Saving threatened habitats worldwide

Greener and greener - Emeralds and elephants

20 July, 2011 - 10:29 -- John Burton

I have just flown to India for the launch of a collection of Emerald jewellery, which will be auctioned later in the year for Elephant conservation

I know some of our supporters might question if it is right for a conservation charity to be associated with what Thorstein Vebelin famously christened 'conspicuous consumption'. However, I could also argue that most consumerism in the developed, rich world is pretty unnecessary. It's all a question of where you draw the line.

I would also argue that expensive jewellery and works of art are far less damaging to the environment as a whole, than many so-called environmentally friendly infra-structure projects (take high-speed rail for example). The emeralds concerned were supplied by Gemfields, a company that prides itself on its ethics, and the designers all made their creations for conservation.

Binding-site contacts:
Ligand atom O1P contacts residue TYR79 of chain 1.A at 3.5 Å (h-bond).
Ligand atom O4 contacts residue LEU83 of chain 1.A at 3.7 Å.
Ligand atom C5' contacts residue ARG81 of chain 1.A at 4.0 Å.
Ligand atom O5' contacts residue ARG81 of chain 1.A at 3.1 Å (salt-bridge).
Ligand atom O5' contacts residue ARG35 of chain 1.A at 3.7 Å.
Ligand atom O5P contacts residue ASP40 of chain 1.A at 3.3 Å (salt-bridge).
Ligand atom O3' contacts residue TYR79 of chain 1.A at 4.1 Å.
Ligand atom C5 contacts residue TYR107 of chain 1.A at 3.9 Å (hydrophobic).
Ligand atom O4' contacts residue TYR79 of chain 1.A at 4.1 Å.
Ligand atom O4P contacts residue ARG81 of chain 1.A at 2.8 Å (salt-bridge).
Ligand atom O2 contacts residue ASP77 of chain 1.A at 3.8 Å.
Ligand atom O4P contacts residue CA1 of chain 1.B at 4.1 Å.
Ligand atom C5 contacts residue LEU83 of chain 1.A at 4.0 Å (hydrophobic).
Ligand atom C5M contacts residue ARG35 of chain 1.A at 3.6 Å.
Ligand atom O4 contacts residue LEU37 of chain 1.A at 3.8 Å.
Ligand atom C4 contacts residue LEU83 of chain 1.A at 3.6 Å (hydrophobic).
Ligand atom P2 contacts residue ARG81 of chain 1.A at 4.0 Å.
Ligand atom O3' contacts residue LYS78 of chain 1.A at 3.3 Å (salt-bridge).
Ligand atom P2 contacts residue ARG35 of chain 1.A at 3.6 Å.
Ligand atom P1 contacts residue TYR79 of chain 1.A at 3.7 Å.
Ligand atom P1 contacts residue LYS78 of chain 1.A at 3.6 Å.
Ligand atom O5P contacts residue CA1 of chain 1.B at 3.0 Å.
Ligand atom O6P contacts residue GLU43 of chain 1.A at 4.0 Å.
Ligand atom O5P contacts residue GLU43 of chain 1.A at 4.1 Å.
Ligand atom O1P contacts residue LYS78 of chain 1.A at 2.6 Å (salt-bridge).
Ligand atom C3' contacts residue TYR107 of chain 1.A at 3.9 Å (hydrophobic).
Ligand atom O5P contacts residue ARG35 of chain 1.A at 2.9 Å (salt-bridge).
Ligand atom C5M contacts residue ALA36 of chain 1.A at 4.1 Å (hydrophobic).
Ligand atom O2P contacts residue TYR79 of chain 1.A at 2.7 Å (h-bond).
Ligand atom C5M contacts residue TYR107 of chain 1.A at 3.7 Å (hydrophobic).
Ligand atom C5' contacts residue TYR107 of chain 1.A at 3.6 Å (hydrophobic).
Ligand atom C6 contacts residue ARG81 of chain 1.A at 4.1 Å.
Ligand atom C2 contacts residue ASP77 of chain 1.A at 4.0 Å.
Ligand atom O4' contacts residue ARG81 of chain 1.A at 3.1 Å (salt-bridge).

An over-riding principle that the WLT always has in mind when working with the corporate world is that the businesses with which we are associated should always be striving towards being better than they were in the past, trying to be environmentally friendly and having the best practice in their sector. We live in a very imperfect world. The job of the WLT is to try and save some of what is left of its natural beauty for the future, and we have to use all the means at our disposal.

Ideally I would like to change the way we all think, but I don't think that is remotely achievable. I do think I and many like me can make a small difference if we concentrate on the art of the achievable. Buying nature reserves acre by acre is achievable,  and it is growing in momentum. Every time I see another organisation doing it I regard that as another success.

Do what you can, and most important of all DO SOMETHING.

Meanwhile, Gemfields is doing something: it is helping the World Land Trust and its partner, the Wildlife Trust of India raise both money and awareness of the plight of elephants, and not just in India, but also in Zambia, where their mine is located.

More information about Emeralds for Elephants

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